0
mm
is
always
ideal,
scientific
evi-
dence
to
confirm
that
presumption
is
lacking.
In
the
present
study,
the
joint
balance
of
the
PIP
joint
differed
significantly
among
the
3
limb
positions;
however,
it
is
unknown
whether
these
differences
are
clinically
relevant.
Abduction
of
the
limb
10°
from
baseline
resulted
in
a
0.4-mm
increase
in
the
joint
bal-
ance,
and
although
that
may
seem
inconsequential,
it
represented
a
20%
increase
in
the
width
of
the
lateral
joint
space
and
a
20%
decrease
in
the
width
of
the
me-
dial
joint
space
from
baseline,
which
might
be
clinically
relevant.
For
horses
in
which
mediolateral
imbalance
is
di-
agnosed,
it
is
important
to
correlate
radiographic
find-
ings
with
clinical
findings
such
as
the
presence
of
lame-
ness
isolated
to
the
interphalangeal
joints
or
region,
effusion
of
the
interphalangeal
joints,
and
imbalance
in
the
mediolateral
dynamic
landing
pattern
of
the
foot.
Additionally,
it
is
necessary
to
consider
the
cause
of
the
imbalance.
Mediolateral
imbalance
can
be
caused
by
narrowing
of
the
joint
space
owing
to
pathologi-
cal
changes,
discrepancies
between
the
lengths
of
the
medial
and
lateral
hoof
walls,
or
limb
position
when
the
radiograph
was
obtained.
In
horses
with
loss
of
ar-
ticular
cartilage,
the
primary
radiographic
abnormality
identified
is
narrowing
of
the
joint
space
in
the
affected
area.
Thus,
it
is
critical
that
the
limb
be
properly
posi-
tioned
when
the
dorsopalmar
radiograph
is
obtained
to
minimize
the
potential
for
misclassification
of
a
patho-
logically
narrowed
joint
space.
Standing
MRI
is
a
modality
that
is
becoming
fre-
quently
used
to
image
the
feet
of
horses,
and
the
re-
sults
of
the
present
study
might
be
applicable
to
the
interpretation
of
standing
MRI
images,
although
verifi-
cation
of
such
was
beyond
the
scope
of
the
this
study.
During
standing
MRI,
horses
must
be
positioned
in
a
base-wide
stance
(ie,
with
the
limb
abducted)
to
ac-
commodate
the
study
limb
within
the
magnet,
9
al-
though
the
degree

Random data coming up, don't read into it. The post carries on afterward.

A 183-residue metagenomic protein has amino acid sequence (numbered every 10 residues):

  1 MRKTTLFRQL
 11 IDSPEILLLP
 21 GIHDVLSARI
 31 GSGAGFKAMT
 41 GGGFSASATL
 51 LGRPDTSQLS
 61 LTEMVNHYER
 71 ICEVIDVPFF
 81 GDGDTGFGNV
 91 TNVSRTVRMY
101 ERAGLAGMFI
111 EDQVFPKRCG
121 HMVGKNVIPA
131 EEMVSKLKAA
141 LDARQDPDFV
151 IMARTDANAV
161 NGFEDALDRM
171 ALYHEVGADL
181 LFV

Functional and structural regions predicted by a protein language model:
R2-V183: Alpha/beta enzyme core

of
that
base-wide
stance
has
not
been
described.
Results
of
the
present
study
indicate
that
a
base-wide
stance
causes
a
narrowing
of
the
me-
dial
joint
space
relative
to
the
lateral
joint
space,
which
supports
our
clinical
observations
of
joint-space
incon-
gruency
on
standing
MRI
images.
This
is
an
important
point
for
consideration
because
the
ability
to
accurately
evaluate
articular
cartilage
in
a
live
horse
by
means
of
low-field
standing
MRI
has
yet
to
be
investigated.
Forelimb
position
has
a
significant
effect
on
the
radiographic
appearance
of
the
interphalangeal
joint
spaces
of
the
forelimbs
in
clinically
normal
adult
hors-
es.
In
the
field,
a
plumb
line
or
laser
level
can
be
used
to
aid
in
ensuring
that
a
horse
is
squarely
positioned
in
preparation
for
obtaining
dorsopalmar
radiographs
of
the
forelimbs.
When
there
is
radiographic
evidence
of
narrowing
of
an
interphalangeal
joint
space,
it
is
im-
portant
to
consider
clinical
findings
as
well
as
limb
po-
sition
during
radiographic
examination,
which
can
be
difficult
to
determine
solely
from
radiographic
appear-
ance.
An
abnormally
narrow
DIP
joint
space
observed
on
a
dorsopalmar
radiographic
image
of
a
properly
po-
sitioned
forelimb
could
be
indicative
of
pathological
loss
of
articular
cartilage,
especially
in
horses
in
which
lameness
has
been
localized
to
the
DIP
joint.
Proper
positioning
of
the
forelimb
during
radiographic
exami-
nation
is
crucial
for
accurate
evaluation
of
the
interpha-
langeal
joints
of
horses.
a.
Mark
III,
Sound-Eklin,
Carlsbad,
Calif.
b.
iSite,
Philips
Healthcare,
Andover,
Mass.
c.
Excel,
Microsoft
Corp,
Redmond,
Wash.
d.
PROC
MIXED,
SAS,
version
9.1.3,
SAS
Institute
Inc,
Cary,
NC.
e.
Frisbie
DD,
Orthopaedic
Research
Center,
Department
of
Clini-
cal
Sciences,
College
of
Veterinary
Medicine
and
Biomedical
Studies,
Colorado
State
University,
Fort
Collins,
Colo:
Personal
communication,
2012.
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MJ,
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GM,